included. In particular, the work [10] has been initially pro-
posed for SU-MIMO and then extended to MU-MIMO in
[33]. All the algorithms refer to the system architecture in
the multipath scenario described in Sec. II, with multiple
RF chains at the BS and one RF chain per user under the
simulation setting [33]. The proposed Kalman based precod-
ing shows the best performance along with the MMSE and
Hybrid BD methods, while ZF spectral efficiency is lower
due to its failure in multipath environment, as detailed in
the following Fig. 5. Sparse Precoding&Combining method
results in the lowest performance.
Fig. 5 compares the performance of the proposed hybrid
6VOLUME 4, 2016
Vizziello et al.: A Kalman based Hybrid Precoding for Multi-User Millimeter Wave MIMO Systems
(a) Achievable rate in 1 path scenario
(b) Achievable rate in 5 paths scenario
(c) Achievable rate in 10 paths scenario
FIGURE 5. Achievable Rate for Hybrid Precoding solutions varying SNR and
the number of channel paths.
Kalman solution with other two hybrid schemes (ZF [12]
and MMSE [29]) that consider the same system model, and a
fully-digital MSE solution shown as a benchmark. Note that
all the algorithms consider the same channel estimate.
In particular Fig. 5 shows different simulation scenarios,
from single-path (Fig. 5(a)) to multi-path environment with
a number of specific paths identified for closer scrutiny
(Fig. 5(b)-5(c)). These particular cases are of interest, since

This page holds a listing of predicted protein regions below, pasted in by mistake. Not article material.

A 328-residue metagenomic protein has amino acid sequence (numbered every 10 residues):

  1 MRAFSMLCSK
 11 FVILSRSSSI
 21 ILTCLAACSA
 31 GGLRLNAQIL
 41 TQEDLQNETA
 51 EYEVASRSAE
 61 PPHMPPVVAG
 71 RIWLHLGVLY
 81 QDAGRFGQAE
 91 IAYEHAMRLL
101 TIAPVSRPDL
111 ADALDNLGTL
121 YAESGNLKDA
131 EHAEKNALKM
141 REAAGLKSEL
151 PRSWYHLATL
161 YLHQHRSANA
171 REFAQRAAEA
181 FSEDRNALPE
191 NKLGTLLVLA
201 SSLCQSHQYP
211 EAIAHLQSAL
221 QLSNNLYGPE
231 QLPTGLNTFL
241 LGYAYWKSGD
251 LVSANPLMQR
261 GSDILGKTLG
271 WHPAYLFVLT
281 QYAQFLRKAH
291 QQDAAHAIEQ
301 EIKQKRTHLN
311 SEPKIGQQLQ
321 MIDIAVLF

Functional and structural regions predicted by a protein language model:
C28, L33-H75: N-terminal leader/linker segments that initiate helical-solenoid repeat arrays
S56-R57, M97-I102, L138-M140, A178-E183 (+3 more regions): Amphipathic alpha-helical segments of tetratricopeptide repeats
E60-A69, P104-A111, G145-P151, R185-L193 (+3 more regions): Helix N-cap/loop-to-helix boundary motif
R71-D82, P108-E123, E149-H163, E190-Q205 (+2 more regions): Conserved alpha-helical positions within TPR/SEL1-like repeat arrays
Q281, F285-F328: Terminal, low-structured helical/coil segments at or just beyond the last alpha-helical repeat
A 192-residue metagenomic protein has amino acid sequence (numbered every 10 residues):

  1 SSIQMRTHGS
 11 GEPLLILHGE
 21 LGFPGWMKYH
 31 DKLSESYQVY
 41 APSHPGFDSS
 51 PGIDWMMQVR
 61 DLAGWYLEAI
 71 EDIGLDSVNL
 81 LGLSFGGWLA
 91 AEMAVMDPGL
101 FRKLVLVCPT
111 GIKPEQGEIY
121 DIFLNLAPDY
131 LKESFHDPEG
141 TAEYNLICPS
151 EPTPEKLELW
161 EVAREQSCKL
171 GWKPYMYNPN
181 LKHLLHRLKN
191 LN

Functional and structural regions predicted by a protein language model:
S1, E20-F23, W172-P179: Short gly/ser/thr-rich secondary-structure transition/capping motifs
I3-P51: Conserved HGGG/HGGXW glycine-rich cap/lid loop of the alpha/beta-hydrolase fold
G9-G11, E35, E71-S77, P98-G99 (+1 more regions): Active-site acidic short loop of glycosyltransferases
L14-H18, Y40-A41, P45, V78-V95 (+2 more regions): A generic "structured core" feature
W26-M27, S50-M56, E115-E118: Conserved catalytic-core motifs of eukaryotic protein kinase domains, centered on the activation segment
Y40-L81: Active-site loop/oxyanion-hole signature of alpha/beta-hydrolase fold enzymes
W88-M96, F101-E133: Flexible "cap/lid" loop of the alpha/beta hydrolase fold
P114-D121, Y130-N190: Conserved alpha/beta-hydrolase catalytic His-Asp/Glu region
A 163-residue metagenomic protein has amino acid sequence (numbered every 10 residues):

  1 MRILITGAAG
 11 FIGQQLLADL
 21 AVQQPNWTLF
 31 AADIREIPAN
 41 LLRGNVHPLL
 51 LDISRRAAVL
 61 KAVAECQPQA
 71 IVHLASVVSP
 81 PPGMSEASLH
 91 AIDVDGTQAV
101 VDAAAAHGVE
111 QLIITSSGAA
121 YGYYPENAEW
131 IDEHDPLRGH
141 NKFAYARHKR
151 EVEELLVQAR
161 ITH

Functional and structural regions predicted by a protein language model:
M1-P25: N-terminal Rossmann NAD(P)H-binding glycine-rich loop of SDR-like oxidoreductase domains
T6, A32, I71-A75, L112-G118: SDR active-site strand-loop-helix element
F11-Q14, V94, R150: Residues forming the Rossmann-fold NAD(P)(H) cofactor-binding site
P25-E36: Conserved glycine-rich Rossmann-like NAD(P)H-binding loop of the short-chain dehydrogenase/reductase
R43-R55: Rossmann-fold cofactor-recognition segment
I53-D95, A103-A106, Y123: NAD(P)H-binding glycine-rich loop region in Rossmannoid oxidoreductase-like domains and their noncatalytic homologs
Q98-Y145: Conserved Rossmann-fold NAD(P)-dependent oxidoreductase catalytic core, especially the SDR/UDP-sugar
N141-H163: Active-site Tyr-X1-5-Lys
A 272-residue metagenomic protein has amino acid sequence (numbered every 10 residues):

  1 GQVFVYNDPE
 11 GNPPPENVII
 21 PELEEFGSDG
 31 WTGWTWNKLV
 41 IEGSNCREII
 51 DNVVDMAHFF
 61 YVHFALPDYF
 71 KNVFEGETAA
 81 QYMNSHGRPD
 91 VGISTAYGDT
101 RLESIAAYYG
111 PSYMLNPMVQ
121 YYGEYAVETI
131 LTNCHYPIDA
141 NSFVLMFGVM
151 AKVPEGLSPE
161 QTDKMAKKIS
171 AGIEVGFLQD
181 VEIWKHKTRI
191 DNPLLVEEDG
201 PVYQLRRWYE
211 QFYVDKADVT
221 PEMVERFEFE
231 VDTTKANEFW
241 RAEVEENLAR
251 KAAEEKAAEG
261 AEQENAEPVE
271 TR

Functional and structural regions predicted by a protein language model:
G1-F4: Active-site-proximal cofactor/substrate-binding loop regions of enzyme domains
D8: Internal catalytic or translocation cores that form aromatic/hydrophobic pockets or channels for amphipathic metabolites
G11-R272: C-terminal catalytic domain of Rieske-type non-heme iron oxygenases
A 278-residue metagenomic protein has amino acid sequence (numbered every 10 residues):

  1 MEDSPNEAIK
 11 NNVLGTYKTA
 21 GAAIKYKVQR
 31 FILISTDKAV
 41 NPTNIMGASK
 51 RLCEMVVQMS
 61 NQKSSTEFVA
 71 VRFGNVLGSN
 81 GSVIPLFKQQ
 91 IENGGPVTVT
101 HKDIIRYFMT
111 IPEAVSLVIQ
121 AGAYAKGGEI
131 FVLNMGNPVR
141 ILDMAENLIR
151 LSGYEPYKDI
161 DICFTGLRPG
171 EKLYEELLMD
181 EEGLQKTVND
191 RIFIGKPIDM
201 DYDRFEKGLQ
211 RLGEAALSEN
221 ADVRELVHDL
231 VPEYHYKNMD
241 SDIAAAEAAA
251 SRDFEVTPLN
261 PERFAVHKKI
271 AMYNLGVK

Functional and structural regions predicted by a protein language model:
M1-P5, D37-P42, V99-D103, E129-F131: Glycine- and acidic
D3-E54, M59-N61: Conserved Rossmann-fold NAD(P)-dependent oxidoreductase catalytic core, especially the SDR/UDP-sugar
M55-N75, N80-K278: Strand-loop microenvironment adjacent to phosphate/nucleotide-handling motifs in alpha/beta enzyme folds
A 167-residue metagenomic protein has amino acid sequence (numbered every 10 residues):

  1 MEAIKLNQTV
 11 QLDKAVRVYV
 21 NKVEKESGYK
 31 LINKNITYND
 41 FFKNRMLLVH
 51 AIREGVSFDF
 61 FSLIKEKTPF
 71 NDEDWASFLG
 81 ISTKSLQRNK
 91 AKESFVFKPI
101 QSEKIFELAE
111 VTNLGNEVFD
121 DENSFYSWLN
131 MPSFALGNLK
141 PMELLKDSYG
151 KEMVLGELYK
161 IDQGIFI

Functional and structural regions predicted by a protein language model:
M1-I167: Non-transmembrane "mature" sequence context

mmWave channels are sparse, which means that only few
paths exist [49]. While for a single-path scenario the three hy-
brid algorithms show similar performance (Fig. 5(a)), almost
the same of the fully-digital one, when increasing the number
of paths, their spectral efficiencies move away from the fully
FIGURE 6. Achievable Rate varying the number of users with SN R = 20dB .
digital curve. However, the proposed hybrid Kalman solution
outperforms both ZF and MMSE schemes (Fig. 5(b)-5(c)). In
particular, ZF is the algorithm whose performance becomes
worse in multipath environment, due to its lack in exploiting
multipath channel gains. These latter scenarios are more
realistic study cases, for recent measurement campaigns in
mmWave bands reveal that the channels in a city environment
can be well approximated with a pre-calculated number of
paths clusters [50].
C. IMPACT OF NUMBER OF USERS
Fig. 6 presents the averaged achievable rates by varying the